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The Canadian Roadgeek

Anyone create their own transit system?

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A quick question, given how hot it's been recently in parts of Canada and the US....

Water fountains? Any of your stations or stops have them?

Many stations that are
a) by a beach or park
b) major interchange station, or terminus, or
c) near a school, community center, hospital, or senior center....
tend to have water fountains as a matter of course, usually minimum of one installed outside the fare-paid zone, and one inside. Different operators have different ideas about this, much like they do with what type of ticket gate to use.

Almost every Aveolela station has one also (but Candice Circle only got theirs), usually next to the vending machine for tickets.

And what kind of cooling is used?

In Nu'u-Sara, most newer buses and streetcars, and virtually all trains, have air conditioning. The older second-hand buses, it's a mixed grab-bag.

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All buses built from 2013 onwards have air conditioning. Used buses are a mixed bag. Older buses are not fitted with A/C.

Most subway stations have A/C installed on the mezzanine level only. Stations with platform screen doors have newer A/C units installed on the platform [All A, B, E, and 3 lines]. Ground level and elevated stations have A/C install in station buildings. Bus hubs have A/C installed in the shelters.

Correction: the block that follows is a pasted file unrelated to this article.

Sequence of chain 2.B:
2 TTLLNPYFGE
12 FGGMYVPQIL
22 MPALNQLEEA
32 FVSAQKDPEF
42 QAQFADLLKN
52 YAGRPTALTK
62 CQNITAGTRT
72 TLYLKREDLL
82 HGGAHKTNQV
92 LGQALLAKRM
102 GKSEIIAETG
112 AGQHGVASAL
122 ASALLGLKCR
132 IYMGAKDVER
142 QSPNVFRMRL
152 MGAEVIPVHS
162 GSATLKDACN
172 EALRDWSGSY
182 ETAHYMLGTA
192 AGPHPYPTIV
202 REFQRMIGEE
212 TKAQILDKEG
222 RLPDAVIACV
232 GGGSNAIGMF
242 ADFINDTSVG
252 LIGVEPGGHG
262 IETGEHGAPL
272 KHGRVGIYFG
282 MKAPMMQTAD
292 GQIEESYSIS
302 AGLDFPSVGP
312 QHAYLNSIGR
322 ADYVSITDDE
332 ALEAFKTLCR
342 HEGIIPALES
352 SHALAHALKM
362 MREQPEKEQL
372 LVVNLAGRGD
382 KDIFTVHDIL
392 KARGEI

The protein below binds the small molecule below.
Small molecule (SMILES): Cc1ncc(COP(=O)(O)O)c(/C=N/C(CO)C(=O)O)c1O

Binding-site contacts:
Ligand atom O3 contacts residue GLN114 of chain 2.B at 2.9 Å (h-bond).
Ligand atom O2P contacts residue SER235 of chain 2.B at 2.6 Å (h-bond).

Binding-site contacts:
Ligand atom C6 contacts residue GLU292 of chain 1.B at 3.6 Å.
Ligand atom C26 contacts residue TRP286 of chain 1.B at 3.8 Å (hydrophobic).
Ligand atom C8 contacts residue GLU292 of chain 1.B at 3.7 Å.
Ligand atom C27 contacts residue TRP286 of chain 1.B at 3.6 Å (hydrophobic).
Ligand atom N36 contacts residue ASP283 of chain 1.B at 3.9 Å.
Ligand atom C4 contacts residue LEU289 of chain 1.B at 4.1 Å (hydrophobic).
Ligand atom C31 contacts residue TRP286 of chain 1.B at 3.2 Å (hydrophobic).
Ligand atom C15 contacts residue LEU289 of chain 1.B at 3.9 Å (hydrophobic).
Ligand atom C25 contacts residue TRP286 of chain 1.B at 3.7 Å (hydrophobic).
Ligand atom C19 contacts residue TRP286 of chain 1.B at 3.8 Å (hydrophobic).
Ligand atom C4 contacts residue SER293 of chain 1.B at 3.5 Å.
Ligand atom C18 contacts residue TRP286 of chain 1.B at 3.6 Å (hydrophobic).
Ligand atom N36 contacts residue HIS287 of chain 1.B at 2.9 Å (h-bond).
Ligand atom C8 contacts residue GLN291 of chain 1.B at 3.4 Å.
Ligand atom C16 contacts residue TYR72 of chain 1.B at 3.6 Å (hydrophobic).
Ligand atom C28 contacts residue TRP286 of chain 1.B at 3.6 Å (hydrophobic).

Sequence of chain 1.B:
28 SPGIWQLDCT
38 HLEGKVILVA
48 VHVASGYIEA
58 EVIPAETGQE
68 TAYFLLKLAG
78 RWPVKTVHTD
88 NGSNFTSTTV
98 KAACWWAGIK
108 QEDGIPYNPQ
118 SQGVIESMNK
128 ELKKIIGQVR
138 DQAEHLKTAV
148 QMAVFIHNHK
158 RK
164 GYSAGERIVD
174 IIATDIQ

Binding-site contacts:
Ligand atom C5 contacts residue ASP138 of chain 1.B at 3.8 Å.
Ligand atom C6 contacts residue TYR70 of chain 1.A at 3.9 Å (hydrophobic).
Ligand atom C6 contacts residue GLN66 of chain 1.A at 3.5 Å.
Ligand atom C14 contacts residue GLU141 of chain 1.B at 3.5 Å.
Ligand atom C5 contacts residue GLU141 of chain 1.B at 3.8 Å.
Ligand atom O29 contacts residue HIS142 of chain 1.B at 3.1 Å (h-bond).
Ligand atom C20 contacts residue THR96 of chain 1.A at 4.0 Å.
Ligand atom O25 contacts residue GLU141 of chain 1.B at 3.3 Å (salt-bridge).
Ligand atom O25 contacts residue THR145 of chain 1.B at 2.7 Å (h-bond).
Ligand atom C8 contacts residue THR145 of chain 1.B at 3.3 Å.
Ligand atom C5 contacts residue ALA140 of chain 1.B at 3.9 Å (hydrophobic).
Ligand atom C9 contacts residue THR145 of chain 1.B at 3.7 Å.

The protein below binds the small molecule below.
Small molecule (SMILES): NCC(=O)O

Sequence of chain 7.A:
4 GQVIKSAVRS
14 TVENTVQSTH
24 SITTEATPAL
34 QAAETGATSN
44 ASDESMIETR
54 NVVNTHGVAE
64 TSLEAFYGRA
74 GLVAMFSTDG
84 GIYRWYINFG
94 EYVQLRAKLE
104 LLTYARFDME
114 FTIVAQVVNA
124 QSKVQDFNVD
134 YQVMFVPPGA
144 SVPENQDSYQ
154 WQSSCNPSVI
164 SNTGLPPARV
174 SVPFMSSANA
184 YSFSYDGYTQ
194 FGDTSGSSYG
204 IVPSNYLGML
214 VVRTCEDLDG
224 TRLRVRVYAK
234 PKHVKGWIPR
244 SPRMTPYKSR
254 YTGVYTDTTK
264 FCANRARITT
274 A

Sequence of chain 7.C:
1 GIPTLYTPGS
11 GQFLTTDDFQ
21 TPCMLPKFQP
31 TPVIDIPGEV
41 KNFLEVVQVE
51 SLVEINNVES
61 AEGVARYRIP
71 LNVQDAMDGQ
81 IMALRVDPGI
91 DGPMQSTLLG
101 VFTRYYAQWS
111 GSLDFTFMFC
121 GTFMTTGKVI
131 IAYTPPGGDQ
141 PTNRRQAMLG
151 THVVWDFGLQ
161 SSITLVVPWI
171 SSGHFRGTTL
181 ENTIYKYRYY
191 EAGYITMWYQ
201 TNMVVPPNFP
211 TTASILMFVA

Almost all subway trains are fitted with A/C. Starting in 1987, A/C became standard. The only trains not fitted with A/C are the F84E fleet, which are due for replacement.

SMRT does have water fountains at all subway stations.

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All TransMetro buses have air conditioning, excluding select MiniRide buses, have air conditioning. The reason for the exclusion of many MiniRide buses is that there is simply no room. Most of them are old, early-2000s NFI C40LFs, purchased used.

 

 

On a side note, I'll probably come back to my transit system soon.

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A/C has been a standard issue item on new Newman Transit vehicles since the mid 90s - I don't recall the exact date, but it would've been around 96/97 I think that they got their first air-conditioned Orion Vs.

Retrofitting older vehicles was a more time consuming process, especially in the case of the tram fleet. The first trams to be so equipped were the third generation Tatra T6A5s, which arrived in the city in 1997, but the first older cars weren't retrofitted until 2004, when a pair of CLRV cars was equipped with ThermoKing A/C units. In universe, these would eventually inspire the TTC to equip their own CLRV, #4041, with the same model of unit two years later. While poor old 4041 met a sticky end earlier this month, one half of Newman's pair, unit #1111, has been preserved for the city's historical collection. While there were no further CLRVs that were air-conditioned, the experiment was a success and as the Tatra T3s,T6A5s, K2s, and KT8D5s underwent overhauls in the later half of the 2000s and into the early 2010s, they were retrofitted as well. Non-CLRV cars that had been rebuilt/refurbished prior to 2004 were also retrofitted. With the exception of the CLRVs, which soldiered on until late April 2018, the last of the non A/C cars was phased out in the summer of 2014.